A lot has happened since I wrote my post back in June about setting up Ubuntu and Boxee on the Acer Aspire Revo; a new version of Ubuntu has been released and today (7th January 2009) the new beta version of Boxee was officially released to the public. The new version is a major overhaul and represents quite a different, enhanced user experience from the alpha. So I thought I would do a new version of the post to reflect these changes. Fortunately, Ubuntu 9.10 (Karmic) has introduced many changes that make getting the Revo up and running much easier than under the previous release of Ubuntu.
This week I have been off work using up a bit of leave, but the weather has been rather autumnal, so it has been perfect conditions to stay in, take a break from work stuff and play some computer games. I thought it would be nice to explore a bit open source gaming on my Ubuntu powered Acer Aspire Revo nettop, not the most powerful machine, but it does feature the Nvidia ION chipset so should theoretically be capable of outputting some decent graphics. Putting open source and gaming together might seem an odd concept, after all modern computer games take vast teams and big budgets to produce, but there are some decent games out there. Additionally, for those interested in games development, open source games provide a unique opportunity to learn from existing code and adapt games to new uses.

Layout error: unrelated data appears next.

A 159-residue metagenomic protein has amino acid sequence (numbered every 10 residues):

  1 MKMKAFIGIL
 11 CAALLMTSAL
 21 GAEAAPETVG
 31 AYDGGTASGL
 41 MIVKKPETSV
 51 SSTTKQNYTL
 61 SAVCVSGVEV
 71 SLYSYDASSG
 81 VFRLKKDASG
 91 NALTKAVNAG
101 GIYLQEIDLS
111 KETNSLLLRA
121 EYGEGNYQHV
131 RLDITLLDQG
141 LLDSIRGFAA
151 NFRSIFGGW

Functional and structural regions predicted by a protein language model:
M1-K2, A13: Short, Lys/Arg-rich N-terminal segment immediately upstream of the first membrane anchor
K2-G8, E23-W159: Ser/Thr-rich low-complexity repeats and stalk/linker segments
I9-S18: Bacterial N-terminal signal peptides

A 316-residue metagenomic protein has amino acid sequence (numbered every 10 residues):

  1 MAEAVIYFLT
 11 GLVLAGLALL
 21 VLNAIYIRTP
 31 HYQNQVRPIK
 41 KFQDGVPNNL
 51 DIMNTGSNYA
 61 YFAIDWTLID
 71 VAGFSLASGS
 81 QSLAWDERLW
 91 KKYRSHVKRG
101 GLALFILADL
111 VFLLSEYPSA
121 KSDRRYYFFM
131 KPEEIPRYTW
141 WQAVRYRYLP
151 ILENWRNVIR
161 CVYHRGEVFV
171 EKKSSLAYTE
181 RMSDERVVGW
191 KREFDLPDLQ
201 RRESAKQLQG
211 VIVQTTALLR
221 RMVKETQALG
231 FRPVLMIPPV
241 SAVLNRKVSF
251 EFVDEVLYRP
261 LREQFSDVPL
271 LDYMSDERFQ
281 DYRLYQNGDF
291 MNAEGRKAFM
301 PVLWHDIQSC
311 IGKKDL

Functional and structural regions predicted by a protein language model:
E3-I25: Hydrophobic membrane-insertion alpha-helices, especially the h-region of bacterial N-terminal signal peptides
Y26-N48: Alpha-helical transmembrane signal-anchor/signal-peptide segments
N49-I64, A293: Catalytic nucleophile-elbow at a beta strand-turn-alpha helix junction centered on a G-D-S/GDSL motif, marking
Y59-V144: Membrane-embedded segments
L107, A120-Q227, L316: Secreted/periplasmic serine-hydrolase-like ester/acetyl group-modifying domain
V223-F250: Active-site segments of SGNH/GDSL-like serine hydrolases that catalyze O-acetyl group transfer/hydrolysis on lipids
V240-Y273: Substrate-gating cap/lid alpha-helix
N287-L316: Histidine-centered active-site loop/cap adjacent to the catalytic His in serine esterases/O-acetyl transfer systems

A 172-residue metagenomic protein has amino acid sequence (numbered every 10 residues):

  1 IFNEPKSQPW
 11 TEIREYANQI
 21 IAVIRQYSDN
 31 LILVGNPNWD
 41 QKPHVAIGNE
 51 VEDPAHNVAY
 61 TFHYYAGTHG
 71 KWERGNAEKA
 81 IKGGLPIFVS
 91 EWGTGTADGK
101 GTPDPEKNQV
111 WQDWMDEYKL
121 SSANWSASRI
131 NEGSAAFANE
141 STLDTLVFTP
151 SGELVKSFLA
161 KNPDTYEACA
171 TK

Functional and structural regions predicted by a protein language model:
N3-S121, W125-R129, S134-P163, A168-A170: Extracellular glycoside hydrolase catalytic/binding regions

** UPDATE 7th January 2009 ***
See my new post for details on how to install the Boxee Beta and Ubuntu Karmic on the Revo:
How to install Ubuntu 9.10 and the Boxee Beta on an Acer Aspire Revo (including 64 bit option)
The details below are now out of date, but are still useful if you wish to install Ubuntu 9.04 (Jaunty) on a Revo.
The Revo is a very new piece of hardware and features some cutting edge technology so installing Ubuntu on it is not completely straightforward as not many people own these units and have had a chance to make them work out of the box with this very popular Linux distribution. However, it can be done and the unit makes a fantastic Ubuntu machine and if you add Boxee a great entertainment centre for your living room. The first thing to do is to put a copy of the Ubuntu 9.04 desktop live CD image on a USB memory stick. Do this by visiting:http://www.ubuntu.com/getubuntu/download and selecting the 32 bit desktop edition. Once downloaded you copy it to a USB stick by using the USB Startup disk creator located under System → Administration. The task of installing centres around three areas: getting Ubuntu on the machine, getting the graphics to work (properly) and getting the sound to work (at all).
At long last after some delays I have finally received my new nettop and can now start properly experimenting with a device so quiet it can be used in the living room without the interruptions of noisy fans and overheating hardware. If you haven't heard of nettops then that might all be about to change. These are the desktop equivalent of netbooks.